It's going to be quite a baptism of fire for the UK's new Brexit secretary on his first visit to Brussels in the new job.
He'll hardly have a foot through the door at the European Commission before he's faced with a barrage of questions. The EU wants clarity on the UK's negotiating position: is it based on Theresa May's Chequers cabinet agreement or the subsequent parliamentary amendments? Will the UK position change again in a few days or a week's time?
The EU's chief Brexit negotiator Michel Barnier then has another message he's hell-bent on delivering. Work with us, he will say to Dominic Raab, to finish the UK's exit deal - the so-called Withdrawal Agreement - otherwise the chances are rising of the UK crashing out of the EU without a deal come March next year.
Now coincidence of coincidences, just as Mr Raab arrives in town, the European Commission will publish a paper instructing EU governments to do more to prepare for the possibility of a no-deal Brexit which - it warns - would have a considerable impact on European businesses and citizens.
The paper mentions amongst other things the potential immediate impact on EU borders - with goods and people from the UK subject to customs checks. It predicts the aviation industry could be severely disrupted- with EU-UK airline and passenger rights agreements no longer valid. It advises that personal data transfers to the UK would be subject to new limitations and that the City of London would no longer have financial passporting rights.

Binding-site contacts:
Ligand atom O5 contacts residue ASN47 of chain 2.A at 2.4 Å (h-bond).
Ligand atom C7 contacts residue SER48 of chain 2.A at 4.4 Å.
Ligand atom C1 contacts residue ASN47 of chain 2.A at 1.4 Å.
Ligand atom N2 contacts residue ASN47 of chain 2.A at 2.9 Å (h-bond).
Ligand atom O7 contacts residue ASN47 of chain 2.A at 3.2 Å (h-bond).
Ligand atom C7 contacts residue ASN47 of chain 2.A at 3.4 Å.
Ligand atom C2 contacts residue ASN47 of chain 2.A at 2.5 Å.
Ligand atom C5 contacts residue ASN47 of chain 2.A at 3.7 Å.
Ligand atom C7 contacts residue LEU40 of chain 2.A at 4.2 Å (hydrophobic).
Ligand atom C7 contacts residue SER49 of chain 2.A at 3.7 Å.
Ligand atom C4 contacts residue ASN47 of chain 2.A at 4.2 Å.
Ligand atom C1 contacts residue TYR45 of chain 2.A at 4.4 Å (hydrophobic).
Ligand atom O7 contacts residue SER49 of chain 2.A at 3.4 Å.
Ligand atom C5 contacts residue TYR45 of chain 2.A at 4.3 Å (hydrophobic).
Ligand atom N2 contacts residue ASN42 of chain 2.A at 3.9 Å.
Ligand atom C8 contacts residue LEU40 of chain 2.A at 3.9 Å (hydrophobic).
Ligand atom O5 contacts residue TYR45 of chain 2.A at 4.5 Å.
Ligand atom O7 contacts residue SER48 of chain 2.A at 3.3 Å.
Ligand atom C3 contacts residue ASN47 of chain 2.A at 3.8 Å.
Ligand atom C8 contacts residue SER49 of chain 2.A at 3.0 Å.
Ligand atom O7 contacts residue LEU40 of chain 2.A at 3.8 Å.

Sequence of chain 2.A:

The paper also alerts pharmaceutical companies to the fact that the testing of European medicines could no longer to be carried out in the UK in the case of a no-deal Brexit and it informs that the UK would have to be removed from EU databases.
Contrary to some UK media reports which suggest that the Commission's "preparedness paper" as it's known is being published now as a result of the political turmoil and uncertainty in Westminster, this is something the Commission has been working on for months. The Commission likes to say it began its preparedness research when the UK government began the mantra of "no deal is better than a bad deal" though that, I think, is questionable.
I've seen a draft of the preparedness paper but have been told it is a work in progress and will only be finalised on Thursday morning, just in time for Mr Raab's Brussels arrival.
As one senior EU diplomat put it to me: "When it comes to Brexit, there are no innocent timings."
Having had a lot of background chats with senior European officials of late, I can say with certainty that the Commission paper is not simply a scaremongering exercise.
There is genuine concern in Brussels that:
- EU-UK negotiating time is running out
- even if Theresa May or whoever takes her job (if it gets that far) is able to strike a Brexit deal in Brussels, they may not have the ability to sell it to parliament back home
The EU thinks a Brexit no-deal scenario would be a bureaucratic, practical and financial nightmare for Europe.
So expect Mr Barnier to adopt encouraging tones with Mr Raab, reminding him that the Withdrawal Agreement is already 80% signed off between the EU and UK.
However, the 20% left is challenging to say the least - covering flashpoints like data protection, UK military bases in Cyprus and who should police the withdrawal agreement and subsequent almost two-year transition period.
On the Irish border backstop - where both the EU and UK have undertaken to avoid the re-introduction of a hard border between Northern Ireland and the Ireland whatever their post-Brexit relationship looks like - the Commission, I'm told, is working on rewording the protocol in the declared hope that will make it easier for team Theresa May to sign up to.
Former EU trade official Peter Guilford told me this week he believes the Brussels rumours that Brexit talks will go down to the wire this autumn and it would only be when the Commission "saw the whites of UK negotiators' eyes" that they would start making their own compromises instead of always hammering the UK for them.
But EU diplomats wonder: can Theresa May hang on till then?